COTTON, John Hynde (1686-1752), of Madingley Hall, Cambs.

Published in The History of Parliament: the House of Commons 1690-1715, ed. D. Hayton, E. Cruickshanks, S. Handley, 2002
Available from Boydell and Brewer



1708 - 1722
1722 - 1727
1727 - 1741
1741 - 4 Feb. 1752

Family and Education

bap. 7 Apr. 1686, 1st and o. surv. s. of Sir John Cotton, 2nd Bt.*  educ. Westminster; Emmanuel, Camb. 1701, MA 1705.  m. (1) 24 May 1714 (with c.£8,500), Lettice (d. 1718), da. of Sir Ambrose Crowley*, 1s. 1da.; (2) 3 June 1724, Margaret (d. 1734), da. and coh. of James Craggs I*, wid. of Samuel Trefusis*, 1da. d.v.psuc. fa. as 3rd Bt. 15 Jan. 1713.1

Offices Held

Freeman, Cambridge 1707, Chester 1737; burgess, Edinburgh 1744, Glasgow 1744, Hamilton 1744.2

Ld. of Trade 1712–14; treasurer of the chamber 1744–6.3


As soon as he came of age Cotton took his father’s place as a parliamentary candidate for Cambridge, and topped the poll at the first attempt in 1708, despite the fact that this was in general an unpropitious time for a new champion of the Church interest to make his debut. He was classified a Tory in a parliamentary list of that year. A tall and handsome young man, with an imposing physical presence in the years before excessive eating and drinking caused him to run to fat, he was inhibited from making long speeches by a persistent stammer, but in due course developed a technique for controlling the impediment which enabled him to contribute effective, if necessarily crisp and brief, interventions to debates. In other respects his ability and vigour were sufficient to bring him rapidly to notice. Because of the presence in the House of his namesake and fellow Tory Rowland Cotton*, it is not always easy to distinguish his participation in parliamentary business, but it may well be significant that his arrival in the Commons coincided with a sharp increase in the number of tellerships ascribed to ‘Mr Cotton’, and that later these decreased just as strikingly when he succeeded to his father’s baronetcy. Thus he was probably one of the tellers on the Tory side in a division on 2 Dec. 1708 on the Reading election. Certainly he told on 20 Dec. 1709 for John Kynaston* and Richard Mytton* in the Shrewsbury election, and on 9 Feb. 1710 was a natural choice as teller for declaring Samuel Shepheard II* elected for Cambridge. Having voted against the impeachment of Dr Sacheverell, he again acted as a teller on 24 Mar. 1710, for a motion to adjourn, before a complaint was entered against a recently published edition of selected passages from the doctor’s most celebrated (or notorious) sermons.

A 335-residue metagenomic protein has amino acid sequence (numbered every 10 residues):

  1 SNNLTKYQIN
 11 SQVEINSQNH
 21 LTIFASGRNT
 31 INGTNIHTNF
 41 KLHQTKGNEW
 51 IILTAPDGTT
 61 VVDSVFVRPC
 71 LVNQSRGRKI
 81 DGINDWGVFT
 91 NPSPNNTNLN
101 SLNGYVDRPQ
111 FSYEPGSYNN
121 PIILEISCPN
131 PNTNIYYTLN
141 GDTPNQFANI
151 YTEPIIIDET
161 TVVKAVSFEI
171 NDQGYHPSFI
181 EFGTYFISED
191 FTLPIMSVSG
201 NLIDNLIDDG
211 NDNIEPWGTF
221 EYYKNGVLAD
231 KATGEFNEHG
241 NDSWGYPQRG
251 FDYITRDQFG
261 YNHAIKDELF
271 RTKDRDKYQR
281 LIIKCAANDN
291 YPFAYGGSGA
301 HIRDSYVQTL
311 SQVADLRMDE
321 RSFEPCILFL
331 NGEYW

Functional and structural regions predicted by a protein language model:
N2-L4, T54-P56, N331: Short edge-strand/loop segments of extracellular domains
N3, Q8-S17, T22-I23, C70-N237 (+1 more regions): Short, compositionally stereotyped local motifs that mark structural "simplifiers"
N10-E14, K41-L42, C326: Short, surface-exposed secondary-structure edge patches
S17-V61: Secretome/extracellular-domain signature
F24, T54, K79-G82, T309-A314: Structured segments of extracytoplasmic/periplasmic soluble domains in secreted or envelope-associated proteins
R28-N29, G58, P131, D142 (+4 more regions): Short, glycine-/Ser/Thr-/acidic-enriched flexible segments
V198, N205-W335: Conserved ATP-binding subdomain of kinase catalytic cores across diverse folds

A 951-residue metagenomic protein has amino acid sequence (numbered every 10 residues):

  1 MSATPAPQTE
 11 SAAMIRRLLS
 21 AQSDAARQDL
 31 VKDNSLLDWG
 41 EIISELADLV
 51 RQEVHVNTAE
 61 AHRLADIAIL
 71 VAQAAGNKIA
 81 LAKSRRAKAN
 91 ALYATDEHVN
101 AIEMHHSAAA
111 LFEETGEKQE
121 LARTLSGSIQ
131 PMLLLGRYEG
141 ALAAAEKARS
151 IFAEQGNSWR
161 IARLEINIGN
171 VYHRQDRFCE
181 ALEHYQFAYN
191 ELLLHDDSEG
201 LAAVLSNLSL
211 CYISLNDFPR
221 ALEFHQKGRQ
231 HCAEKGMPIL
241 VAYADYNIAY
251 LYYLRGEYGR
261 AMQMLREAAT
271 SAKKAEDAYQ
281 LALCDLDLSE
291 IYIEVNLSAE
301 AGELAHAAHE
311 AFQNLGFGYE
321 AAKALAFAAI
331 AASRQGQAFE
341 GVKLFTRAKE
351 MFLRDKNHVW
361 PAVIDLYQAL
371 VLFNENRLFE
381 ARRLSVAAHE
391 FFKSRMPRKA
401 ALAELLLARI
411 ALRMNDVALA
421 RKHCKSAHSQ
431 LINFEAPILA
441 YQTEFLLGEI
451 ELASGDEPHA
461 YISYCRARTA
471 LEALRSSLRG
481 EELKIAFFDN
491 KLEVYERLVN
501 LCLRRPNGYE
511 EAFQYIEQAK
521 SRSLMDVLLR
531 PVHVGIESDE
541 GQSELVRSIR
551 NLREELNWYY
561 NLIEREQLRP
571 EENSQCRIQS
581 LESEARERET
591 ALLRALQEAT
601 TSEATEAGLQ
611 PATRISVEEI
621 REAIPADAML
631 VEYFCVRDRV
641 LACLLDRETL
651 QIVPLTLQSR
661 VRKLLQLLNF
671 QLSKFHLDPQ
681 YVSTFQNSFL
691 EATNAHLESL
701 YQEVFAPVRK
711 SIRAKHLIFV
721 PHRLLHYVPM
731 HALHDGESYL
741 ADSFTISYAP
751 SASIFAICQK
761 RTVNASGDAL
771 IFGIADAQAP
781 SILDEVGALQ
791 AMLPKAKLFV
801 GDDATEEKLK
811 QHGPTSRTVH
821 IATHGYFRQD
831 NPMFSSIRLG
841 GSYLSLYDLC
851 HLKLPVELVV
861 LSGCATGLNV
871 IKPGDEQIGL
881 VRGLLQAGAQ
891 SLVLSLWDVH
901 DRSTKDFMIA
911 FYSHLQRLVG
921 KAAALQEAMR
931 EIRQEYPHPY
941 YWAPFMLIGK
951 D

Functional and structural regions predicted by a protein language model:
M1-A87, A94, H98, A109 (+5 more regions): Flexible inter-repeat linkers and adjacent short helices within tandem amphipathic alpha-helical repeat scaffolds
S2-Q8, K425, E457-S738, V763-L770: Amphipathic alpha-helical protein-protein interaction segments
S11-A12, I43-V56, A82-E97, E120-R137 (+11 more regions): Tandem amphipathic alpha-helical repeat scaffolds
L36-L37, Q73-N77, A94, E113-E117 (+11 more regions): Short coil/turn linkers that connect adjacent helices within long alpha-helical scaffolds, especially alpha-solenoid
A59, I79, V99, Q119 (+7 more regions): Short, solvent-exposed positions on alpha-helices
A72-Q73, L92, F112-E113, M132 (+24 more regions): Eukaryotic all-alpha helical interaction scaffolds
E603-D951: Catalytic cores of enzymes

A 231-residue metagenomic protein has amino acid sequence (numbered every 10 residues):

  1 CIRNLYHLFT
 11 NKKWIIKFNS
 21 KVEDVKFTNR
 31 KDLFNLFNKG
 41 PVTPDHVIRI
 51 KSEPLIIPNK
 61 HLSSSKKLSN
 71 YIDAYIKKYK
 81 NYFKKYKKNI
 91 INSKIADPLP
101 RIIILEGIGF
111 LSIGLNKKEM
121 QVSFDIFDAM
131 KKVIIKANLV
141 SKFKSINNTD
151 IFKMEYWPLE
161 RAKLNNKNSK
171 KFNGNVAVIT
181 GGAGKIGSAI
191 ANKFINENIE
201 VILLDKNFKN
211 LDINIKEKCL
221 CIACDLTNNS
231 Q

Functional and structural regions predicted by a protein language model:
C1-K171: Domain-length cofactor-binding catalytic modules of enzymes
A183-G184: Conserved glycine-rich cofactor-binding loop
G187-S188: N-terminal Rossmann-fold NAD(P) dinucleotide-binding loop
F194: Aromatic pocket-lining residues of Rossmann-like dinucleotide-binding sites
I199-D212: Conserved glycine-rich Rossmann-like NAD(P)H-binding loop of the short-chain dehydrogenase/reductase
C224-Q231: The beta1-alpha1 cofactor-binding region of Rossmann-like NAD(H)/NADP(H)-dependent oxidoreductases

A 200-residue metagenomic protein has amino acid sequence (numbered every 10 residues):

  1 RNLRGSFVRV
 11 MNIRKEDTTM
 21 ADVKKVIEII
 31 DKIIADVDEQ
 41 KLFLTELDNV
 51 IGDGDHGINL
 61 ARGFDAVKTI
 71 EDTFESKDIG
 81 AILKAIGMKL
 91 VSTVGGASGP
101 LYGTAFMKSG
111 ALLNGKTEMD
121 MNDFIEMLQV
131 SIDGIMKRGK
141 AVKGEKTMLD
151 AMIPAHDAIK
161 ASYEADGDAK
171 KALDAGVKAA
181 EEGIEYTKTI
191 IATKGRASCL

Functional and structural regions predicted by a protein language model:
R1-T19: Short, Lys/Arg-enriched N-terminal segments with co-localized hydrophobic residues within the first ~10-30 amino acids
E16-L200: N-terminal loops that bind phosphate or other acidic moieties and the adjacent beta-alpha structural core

Added to the Cambridgeshire commission of the peace after the fall of the Godolphin administration, Cotton was re-elected for Cambridge without opposition. He was classed as a Tory in the ‘Hanover list’ and included in the first session of the new Parliament among both the ‘Tory patriots’ who favoured a peace and the ‘worthy patriots’ who exposed the mismanagements of the old ministry. He also belonged to the October Club, even though he and his father expressed a somewhat cynical view of that society, at dinner with Bishop Nicolson of Carlisle in February 1711, as ‘made [up] of old beer-drinkers etc.’ A tellership recorded to the account of ‘Mr Cotton’ on 3 Apr., against admitting as evidence in the Cockermouth election a document produced by the sitting Member, James Stanhope*, concerned an affair in which the Octobermen were making their presence felt. Cotton seems to have been one of the prime movers for another pet project of the club, the bill to resume crown grants since 1689, aimed at what High Tories regarded as William III’s extravagant rewards to his favourites. He was chosen in third place in the ballot for commissioners but was not called upon to act, as the bill was thrown out by the Lords. Subsequently he may have been a teller on 7 May for an amendment to the game bill. In the following session, during which he remained a member of the October Club, five tellerships ought probably to be added to his account. Two occurred in the course of the proceedings for corruption against Robert Walpole II*, perhaps prefiguring the personal enmity which marked their later careers: ‘Mr Cotton’ told on 17 Jan. 1712 in favour of including the words ‘notorious corruption’ in the motion of censure against the former secretary at war for taking bribes to pass forage contracts, and then on 6 Mar., after Walpole’s expulsion, for the motion to disqualify him from sitting again in that Parliament. A Cotton told on 17 May in opposition to two other Tories, Henry Campion and Thomas Paske, against adjourning the debate on supply, and on the 23rd, for going into a committee of the whole to consider the affairs of the Royal African Company; while the last tellership of this batch took place on 6 June, against reading the Lords’ bill to continue the Quakers’ Affirmation Act. When the attack on King William’s grants was renewed, Cotton was once more elected, but this time in first place, in the ballot on 13 May for commissioners of resumption, only for this renewed bill to prove abortive. During the summer of 1712 his talents were recognized by the lord treasurer, when he was given a commissionership of Trade, with a salary of £1,000 a year. In that capacity he was involved in the preparation of papers relating to the treaty of commerce with France, and it seems peculiarly appropriate, given his life-long addiction to claret, that he was a teller on 6 May 1713 in favour of the bill to suspend duties on French wines. On 18 May he presented an address of thanks from Cambridge corporation for the conclusion of such an ‘advantageous and honourable peace’, and for ‘securing the Protestant Succession in the illustrious house of Hanover, and of consequence the Protestant religion’, an address which also went out of its way to deplore ‘factious and party rage’. On the 28th he told against another attempt to renew the Quakers’ Affirmation Act. He naturally voted on 18 June in favour of the French commerce bill. After its surprising rejection by the House, he supplied Parliament with reports on trade with Cape Breton and with Flanders, being nominated on 23 June to the committee to prepare an address to request the appointment of commissioners to settle the French trade.4